Behind the numbers: why Kenya's economic growth hasn't raised all boats

With Kenya's election set to take place in a week, President Kenyatta is boasting the country's job growth during his term – 800,000 jobs in 2016 alone. But experts note that up to 90 percent of these jobs are low-paying and in the informal sector.

Baz Ratner/Reuters
Kenyan President Uhuru Kenyatta addresses a crowd at a rally calling for peace ahead of Kenya's Aug. 8 presidential election in Nairobi, Kenya, on July 30, 2017.

At last count, unemployment in Kenya was running at around 11 percent of the workforce. For the young, those aged 15 to 24, it was twice that.

Kenya's years of strong economic growth – a key factor in President Uhuru Kenyatta's reelection campaign – has created jobs. But they are mostly low-paying, informal, and coming at a rate economists say is too low to absorb the rapidly growing population.

That has not gone unnoticed by the voters and has left Mr. Kenyatta, seeking a second and final five-year term in office on Aug. 8, trying to make the most of recent improvements.

It is also why his Jubilee party is pledging to create year-long paid internships to all graduates in the future.

Around 800,000 jobs were created last year, while the economy expanded by 5.8 percent, well outperforming the global and regional averages.

But 90 percent of the new jobs are in the poorly-paid informal sector, according to Jibran Qureishi, East Africa economist at Stanbic Bank.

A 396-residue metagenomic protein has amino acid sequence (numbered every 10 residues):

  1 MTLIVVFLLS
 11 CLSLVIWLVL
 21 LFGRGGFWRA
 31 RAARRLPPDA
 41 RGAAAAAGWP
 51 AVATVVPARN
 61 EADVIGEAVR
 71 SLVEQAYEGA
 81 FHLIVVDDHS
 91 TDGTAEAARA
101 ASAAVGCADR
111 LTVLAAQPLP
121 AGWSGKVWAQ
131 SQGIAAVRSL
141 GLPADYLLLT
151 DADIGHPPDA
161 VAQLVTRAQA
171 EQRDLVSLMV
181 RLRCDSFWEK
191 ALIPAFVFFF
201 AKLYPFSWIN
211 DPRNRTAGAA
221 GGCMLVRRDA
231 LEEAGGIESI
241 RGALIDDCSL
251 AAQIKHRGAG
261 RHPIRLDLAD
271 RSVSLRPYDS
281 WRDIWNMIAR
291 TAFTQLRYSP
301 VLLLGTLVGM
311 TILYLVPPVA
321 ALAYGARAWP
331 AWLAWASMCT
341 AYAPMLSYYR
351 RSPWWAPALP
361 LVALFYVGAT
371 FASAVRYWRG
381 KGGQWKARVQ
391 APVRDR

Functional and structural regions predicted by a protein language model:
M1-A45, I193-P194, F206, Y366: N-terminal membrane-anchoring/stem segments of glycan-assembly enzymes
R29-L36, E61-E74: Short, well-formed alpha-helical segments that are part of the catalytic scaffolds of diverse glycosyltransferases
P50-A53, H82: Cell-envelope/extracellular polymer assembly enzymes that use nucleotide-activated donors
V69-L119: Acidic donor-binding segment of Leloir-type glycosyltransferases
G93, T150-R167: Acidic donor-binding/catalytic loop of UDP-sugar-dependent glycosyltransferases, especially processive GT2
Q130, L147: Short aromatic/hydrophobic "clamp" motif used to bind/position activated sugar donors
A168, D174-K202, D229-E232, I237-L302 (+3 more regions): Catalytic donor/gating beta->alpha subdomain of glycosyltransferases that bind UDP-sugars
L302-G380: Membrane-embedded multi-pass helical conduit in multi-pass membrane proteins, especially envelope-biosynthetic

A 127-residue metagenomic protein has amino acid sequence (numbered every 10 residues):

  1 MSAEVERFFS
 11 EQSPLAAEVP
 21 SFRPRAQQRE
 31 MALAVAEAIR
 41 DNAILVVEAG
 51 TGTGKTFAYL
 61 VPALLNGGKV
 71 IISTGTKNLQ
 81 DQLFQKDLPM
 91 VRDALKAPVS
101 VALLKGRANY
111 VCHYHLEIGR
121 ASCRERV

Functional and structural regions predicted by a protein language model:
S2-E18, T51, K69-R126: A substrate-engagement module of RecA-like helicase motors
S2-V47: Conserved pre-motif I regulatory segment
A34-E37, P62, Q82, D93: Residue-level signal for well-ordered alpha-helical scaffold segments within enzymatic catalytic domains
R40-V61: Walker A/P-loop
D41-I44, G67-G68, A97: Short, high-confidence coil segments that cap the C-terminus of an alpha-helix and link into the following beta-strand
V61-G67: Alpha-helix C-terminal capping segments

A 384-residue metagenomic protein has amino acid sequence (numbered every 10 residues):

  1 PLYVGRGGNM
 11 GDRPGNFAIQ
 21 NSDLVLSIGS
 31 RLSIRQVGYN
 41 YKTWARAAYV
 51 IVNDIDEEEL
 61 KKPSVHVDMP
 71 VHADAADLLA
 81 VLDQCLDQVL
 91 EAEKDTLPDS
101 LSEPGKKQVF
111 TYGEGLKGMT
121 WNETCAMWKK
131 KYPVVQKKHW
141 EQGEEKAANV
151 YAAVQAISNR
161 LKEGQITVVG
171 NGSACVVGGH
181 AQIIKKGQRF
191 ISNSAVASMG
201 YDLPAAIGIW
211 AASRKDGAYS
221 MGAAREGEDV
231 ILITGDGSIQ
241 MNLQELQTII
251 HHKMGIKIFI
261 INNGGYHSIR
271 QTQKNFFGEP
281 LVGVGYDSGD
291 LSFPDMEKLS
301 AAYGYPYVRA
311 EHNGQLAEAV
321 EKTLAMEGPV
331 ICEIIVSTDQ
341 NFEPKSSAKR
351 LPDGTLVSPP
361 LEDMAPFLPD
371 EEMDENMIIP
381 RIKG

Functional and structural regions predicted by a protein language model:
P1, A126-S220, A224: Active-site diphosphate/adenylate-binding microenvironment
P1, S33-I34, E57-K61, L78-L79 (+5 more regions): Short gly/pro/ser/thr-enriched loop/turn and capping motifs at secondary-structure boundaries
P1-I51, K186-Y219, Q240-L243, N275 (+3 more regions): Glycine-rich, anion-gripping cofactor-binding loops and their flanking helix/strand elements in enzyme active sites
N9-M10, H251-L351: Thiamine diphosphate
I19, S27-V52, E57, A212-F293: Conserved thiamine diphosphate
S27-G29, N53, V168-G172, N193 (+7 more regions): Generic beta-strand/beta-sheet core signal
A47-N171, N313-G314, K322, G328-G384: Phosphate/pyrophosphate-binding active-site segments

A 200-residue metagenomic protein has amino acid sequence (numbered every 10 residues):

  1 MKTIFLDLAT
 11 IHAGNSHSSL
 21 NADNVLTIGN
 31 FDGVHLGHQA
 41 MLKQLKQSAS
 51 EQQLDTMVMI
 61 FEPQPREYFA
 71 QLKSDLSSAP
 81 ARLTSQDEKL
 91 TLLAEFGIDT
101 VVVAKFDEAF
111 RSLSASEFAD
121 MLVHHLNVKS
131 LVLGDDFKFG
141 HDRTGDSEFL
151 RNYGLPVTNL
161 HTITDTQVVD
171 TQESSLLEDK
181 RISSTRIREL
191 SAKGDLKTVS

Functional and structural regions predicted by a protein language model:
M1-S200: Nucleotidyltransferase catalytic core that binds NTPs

"That is the challenge that policymakers need to address," he said.

The number of new formal jobs is small. Terry Ryan, who has served on the central bank's monetary policy committee, said just 15,000 of them were created in the economy annually.

By contrast, more than 560,000 students enrolled in university last year.

"We are not creating formal sector jobs at anything like the rate of the supply of formal sector potential employees," Mr. Ryan told Reuters.

That means no jobs for people like Cecilia Awuor, who earned a degree in business information technology last year. She is working as a maid at $50 a month.

She is skeptical of politicians and doesn't plan to vote next week even though she is a registered voter. "I can't waste my time queueing to vote for a politician who just wants to enrich himself," Ms. Awuor said.

Most Kenyans share her concerns, according to a national survey released by global polling company Ipsos last month.

Of the survey's respondents, 61 percent said the country was going in the wrong direction. Unemployment and inflation were some of their key worries.

Demand for work, meanwhile, is rising.

Kenya's 44 million-strong population is growing by 2.5 percent per year, and 9 million more jobseekers will join the market by 2025, the World Bank said in a report last year.

Politicians' promises

The government has built new roads and a railway and invested in energy generation to attract new manufacturers.

The efforts have yielded modest results. Kenya's standing in the World Bank's annual Ease of Doing Business rankings climbed 45 places since Kenyatta took over, up to position 92 last year.

Investors like Sri Lanka's textiles firm Hela Intimates have responded. Hela opened an $8 million factory last year, employing 4,000 workers who produce underwear for brands like Calvin Klein, Nautica, and Tommy Hilfiger.